Julie: Taking speed out of it and just assessing pure shooting down to the fundamental level, the ability to shoot an accurate shot with a pistol comes down to being able put the sights on the target and keep them there until the shot breaks. You can have a horrendous grip and be standing on one foot and still shoot an accurate shot, but if the sights aren't on target when the gun goes bang it won't happen. So the most important aspect of being able to score a good hit comes down to the ability to engage the trigger in such a way that the sight picture stays on target until the bullet exits the barrel.
Andrew: Do competition shooters mostly use the same styles and techniques, with victory in competition coming down to an individual's skill (or luck), or are there an array of techniques/styles/stances/etc which some shooters find give them an edge?
Julie: At first glance, to some it may appear that competition shooters use all the same styles and techniques. Most competition shooters in practical shooting sports are using the isosceles stance and the basic skills of draws, reloads, one-handed shooting, etc. all look very similar when you break things down to that level. There are subtle differences in style though based on athleticism, strength and body type.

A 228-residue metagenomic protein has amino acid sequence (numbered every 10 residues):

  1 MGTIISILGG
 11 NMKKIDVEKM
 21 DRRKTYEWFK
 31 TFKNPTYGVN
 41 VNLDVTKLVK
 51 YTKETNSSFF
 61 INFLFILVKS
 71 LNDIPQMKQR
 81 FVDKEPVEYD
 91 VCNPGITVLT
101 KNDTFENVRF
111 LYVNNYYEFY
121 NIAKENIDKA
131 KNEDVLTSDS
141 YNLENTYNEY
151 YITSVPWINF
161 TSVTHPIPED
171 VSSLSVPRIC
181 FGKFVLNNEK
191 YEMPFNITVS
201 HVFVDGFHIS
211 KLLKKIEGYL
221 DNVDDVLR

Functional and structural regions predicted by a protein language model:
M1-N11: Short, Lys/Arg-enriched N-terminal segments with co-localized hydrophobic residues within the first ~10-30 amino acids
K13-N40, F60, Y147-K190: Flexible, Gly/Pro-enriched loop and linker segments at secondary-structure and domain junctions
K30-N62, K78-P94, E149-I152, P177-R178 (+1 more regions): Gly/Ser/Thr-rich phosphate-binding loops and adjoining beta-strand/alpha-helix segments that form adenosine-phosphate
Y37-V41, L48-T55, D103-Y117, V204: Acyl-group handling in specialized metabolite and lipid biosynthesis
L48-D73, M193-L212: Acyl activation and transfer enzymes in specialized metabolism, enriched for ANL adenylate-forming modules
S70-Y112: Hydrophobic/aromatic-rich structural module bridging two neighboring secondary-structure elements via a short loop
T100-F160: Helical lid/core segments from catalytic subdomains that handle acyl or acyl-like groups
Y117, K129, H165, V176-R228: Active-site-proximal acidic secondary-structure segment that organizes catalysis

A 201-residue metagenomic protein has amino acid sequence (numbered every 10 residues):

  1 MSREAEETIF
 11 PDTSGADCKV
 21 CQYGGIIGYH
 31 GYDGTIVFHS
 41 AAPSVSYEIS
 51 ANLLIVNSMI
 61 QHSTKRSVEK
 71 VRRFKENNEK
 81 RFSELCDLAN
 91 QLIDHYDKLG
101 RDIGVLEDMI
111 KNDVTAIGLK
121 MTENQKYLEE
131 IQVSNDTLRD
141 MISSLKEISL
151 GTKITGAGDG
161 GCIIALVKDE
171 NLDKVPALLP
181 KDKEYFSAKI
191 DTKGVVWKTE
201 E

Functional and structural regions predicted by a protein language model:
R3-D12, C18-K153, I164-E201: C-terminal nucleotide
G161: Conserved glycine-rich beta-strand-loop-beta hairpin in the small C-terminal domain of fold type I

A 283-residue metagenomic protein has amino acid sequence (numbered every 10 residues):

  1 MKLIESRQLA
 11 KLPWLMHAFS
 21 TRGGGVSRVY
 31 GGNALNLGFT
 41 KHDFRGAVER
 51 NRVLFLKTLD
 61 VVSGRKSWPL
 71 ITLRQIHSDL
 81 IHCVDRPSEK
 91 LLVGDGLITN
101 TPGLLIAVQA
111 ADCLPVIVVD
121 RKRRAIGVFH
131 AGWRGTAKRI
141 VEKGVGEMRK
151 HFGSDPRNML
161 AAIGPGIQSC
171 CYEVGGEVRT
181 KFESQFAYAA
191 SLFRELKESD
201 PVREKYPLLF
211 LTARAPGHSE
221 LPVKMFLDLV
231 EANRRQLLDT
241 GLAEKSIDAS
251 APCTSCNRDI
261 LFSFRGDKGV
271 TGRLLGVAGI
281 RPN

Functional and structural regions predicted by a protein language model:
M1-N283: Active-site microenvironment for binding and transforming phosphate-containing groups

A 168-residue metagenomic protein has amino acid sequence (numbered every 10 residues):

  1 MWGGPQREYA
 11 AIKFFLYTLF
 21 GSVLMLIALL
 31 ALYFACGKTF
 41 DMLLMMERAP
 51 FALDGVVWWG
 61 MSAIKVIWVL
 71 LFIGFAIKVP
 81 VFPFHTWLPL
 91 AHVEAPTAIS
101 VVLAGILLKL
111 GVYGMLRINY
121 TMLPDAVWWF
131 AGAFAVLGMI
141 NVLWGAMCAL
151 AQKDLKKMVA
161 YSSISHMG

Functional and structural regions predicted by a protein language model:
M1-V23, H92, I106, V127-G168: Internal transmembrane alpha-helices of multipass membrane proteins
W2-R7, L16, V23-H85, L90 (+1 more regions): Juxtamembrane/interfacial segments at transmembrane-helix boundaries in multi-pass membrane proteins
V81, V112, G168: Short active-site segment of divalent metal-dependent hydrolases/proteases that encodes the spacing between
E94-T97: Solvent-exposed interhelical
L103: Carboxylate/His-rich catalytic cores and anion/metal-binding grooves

Travis Tomasie and Dave Sevigny, with their athletic backgrounds in soccer and hockey, are especially good when it comes to footwork. Todd Jarrett and Max Michel have incredible twitch reflexes and their hand-eye speed make them super fast on draws and reloads. Bob Vogel and JJ Racaza are strong and flexible and that allows them to be both aggressive and controlled. Then there are the legends like Rob Leatham and Jerry Miculek who have worked so hard for so long, they can draw on hundreds of thousands of rounds of experience. Unlike other sports where the majority of successful players are close to the same height and build, shooters represent a much wider spectrum. The best shooters play to their strengths and work on their weaknesses in order to win.
Andrew: Do you call it a "slide stop" or a "slide release" - and if someone calls it a "slide release," are they in the wrong?
Julie: I never really thought of it! I think I probably use both terms depending on what I am describing. I use "slide release" when I am talking about slide-lock reloads. I refer to the part as a slide stop when I talk about the slide locking to the rear. I don't view one as being correct or incorrect. To me, both terms are interchangeable.
Thank you, ma'am, for your patience and your well-thought-out answers.
For those who couldn't make the May 25/26 AR15 course taught by myself and Jim Staley of Deliberate Dynamics, we have two more classes scheduled: one on June 22/23, and one on July 27/28. The May class is full. If you'd like to sign up, you may do so here.